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Rebellion Record: a Diary of American Events: Documents and Narratives, Volume 5. (ed. Frank Moore) 8 2 Browse Search
General James Longstreet, From Manassas to Appomattox 8 0 Browse Search
Southern Historical Society Papers, Volume 10. (ed. Reverend J. William Jones) 6 0 Browse Search
Horace Greeley, The American Conflict: A History of the Great Rebellion in the United States of America, 1860-65: its Causes, Incidents, and Results: Intended to exhibit especially its moral and political phases with the drift and progress of American opinion respecting human slavery from 1776 to the close of the War for the Union. Volume II. 6 2 Browse Search
William Swinton, Campaigns of the Army of the Potomac 4 0 Browse Search
Knight's Mechanical Encyclopedia (ed. Knight) 4 0 Browse Search
The Daily Dispatch: December 30, 1861., [Electronic resource] 3 1 Browse Search
James Russell Soley, Professor U. S. Navy, Confederate Military History, a library of Confederate States Military History: Volume 7.1, The blockade and the cruisers (ed. Clement Anselm Evans) 3 1 Browse Search
Elias Nason, McClellan's Own Story: the war for the union, the soldiers who fought it, the civilians who directed it, and his relations to them. 3 1 Browse Search
Edward H. Savage, author of Police Recollections; Or Boston by Daylight and Gas-Light ., Boston events: a brief mention and the date of more than 5,000 events that transpired in Boston from 1630 to 1880, covering a period of 250 years, together with other occurrences of interest, arranged in alphabetical order 2 0 Browse Search
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Browsing named entities in The Annals of the Civil War Written by Leading Participants North and South (ed. Alexander Kelly McClure). You can also browse the collection for Webber or search for Webber in all documents.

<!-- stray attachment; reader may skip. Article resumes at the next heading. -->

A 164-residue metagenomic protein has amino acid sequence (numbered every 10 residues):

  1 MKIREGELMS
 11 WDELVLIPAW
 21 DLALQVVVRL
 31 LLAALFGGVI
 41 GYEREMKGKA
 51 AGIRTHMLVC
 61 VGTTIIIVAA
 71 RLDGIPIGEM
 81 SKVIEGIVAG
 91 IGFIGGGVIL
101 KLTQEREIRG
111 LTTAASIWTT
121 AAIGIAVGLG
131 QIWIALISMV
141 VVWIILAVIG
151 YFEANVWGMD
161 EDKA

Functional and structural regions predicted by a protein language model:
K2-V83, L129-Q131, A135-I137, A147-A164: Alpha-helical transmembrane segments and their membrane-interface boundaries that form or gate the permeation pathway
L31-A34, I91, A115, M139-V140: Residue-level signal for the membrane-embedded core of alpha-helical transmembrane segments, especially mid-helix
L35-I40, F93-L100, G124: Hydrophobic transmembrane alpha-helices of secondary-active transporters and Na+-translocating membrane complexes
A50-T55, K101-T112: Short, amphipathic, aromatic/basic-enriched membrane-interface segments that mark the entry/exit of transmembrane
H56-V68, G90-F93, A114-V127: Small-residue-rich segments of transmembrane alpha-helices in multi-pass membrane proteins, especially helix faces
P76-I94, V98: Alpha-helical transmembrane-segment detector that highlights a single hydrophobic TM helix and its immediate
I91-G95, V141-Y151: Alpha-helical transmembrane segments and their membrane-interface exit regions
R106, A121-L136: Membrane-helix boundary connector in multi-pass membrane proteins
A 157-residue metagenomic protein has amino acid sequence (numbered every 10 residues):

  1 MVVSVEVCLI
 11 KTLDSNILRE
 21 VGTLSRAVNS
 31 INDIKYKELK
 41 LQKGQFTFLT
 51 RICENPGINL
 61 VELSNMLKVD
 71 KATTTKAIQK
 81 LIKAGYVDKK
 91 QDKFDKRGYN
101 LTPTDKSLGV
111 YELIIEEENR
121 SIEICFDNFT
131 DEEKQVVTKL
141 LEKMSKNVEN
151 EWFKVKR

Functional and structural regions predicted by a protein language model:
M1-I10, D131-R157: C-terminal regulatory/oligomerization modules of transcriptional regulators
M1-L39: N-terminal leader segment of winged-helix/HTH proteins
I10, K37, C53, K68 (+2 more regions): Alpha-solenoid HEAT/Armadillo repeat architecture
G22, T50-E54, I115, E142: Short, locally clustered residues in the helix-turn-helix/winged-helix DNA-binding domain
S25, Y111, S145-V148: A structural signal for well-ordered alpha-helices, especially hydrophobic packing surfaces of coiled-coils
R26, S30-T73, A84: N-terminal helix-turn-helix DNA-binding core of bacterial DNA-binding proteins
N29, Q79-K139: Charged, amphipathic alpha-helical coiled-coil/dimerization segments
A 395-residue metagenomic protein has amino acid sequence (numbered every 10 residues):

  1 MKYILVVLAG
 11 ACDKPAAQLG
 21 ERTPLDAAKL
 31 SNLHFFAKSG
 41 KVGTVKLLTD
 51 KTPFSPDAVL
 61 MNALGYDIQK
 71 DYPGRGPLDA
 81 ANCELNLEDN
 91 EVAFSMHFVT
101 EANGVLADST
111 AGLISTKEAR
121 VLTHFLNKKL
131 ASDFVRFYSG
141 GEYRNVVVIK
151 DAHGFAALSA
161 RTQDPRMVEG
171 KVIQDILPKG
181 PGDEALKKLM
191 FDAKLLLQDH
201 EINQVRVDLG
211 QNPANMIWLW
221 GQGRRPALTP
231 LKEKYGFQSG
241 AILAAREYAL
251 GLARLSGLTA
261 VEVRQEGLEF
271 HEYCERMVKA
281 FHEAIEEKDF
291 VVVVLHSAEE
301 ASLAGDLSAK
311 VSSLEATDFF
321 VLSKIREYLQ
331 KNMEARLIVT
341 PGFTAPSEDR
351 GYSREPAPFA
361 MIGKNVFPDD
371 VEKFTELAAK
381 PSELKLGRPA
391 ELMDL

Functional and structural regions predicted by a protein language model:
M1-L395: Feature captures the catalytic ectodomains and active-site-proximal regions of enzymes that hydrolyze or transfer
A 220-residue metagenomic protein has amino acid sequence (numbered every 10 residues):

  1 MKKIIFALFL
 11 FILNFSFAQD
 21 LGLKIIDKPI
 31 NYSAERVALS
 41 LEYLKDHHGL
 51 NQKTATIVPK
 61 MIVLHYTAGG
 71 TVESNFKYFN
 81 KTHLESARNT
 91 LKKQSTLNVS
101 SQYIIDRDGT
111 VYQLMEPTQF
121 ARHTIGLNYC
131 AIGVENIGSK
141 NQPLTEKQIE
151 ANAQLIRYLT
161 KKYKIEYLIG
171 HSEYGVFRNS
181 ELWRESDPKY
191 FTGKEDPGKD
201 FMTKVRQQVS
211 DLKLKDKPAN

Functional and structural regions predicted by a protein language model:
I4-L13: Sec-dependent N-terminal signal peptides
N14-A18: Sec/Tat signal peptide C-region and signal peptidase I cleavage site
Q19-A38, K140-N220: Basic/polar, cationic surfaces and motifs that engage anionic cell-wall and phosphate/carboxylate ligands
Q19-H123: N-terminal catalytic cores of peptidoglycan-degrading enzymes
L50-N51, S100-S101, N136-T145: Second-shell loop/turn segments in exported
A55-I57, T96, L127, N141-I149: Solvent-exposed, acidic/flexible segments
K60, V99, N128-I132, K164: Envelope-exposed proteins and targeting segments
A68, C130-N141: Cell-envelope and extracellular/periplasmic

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The Annals of the Civil War Written by Leading Participants North and South (ed. Alexander Kelly McClure), The right flank at Gettysburg. (search)
tack the enemy might make coming on the Oxford road. The Fifth Michigan Cavalry was dismounted, and ordered to take position in front of my centre and left. The First Michigan Cavalry was held in columns of squadrons to observe the movements of the enemy. I ordered fifty men to be sent one mile and a half on the Oxford road, while a detachment of equal size was sent one mile and a half on the road leading from Gettysburg to York, both detachments being under the command of the gallant Major Webber, who, from time to time, kept me so well informed of the movements of the enemy that I was enabled to make my dispositions with complete success. At twelve o'clock, an order was transmitted to me from the brigadier general commanding the division, by one of his aides, directing me, upon being relieved by a brigade from the Second Division, to move with my command and form a junction with the First Brigade, on the extreme left. On the arrival of the brigade of the Second Division, com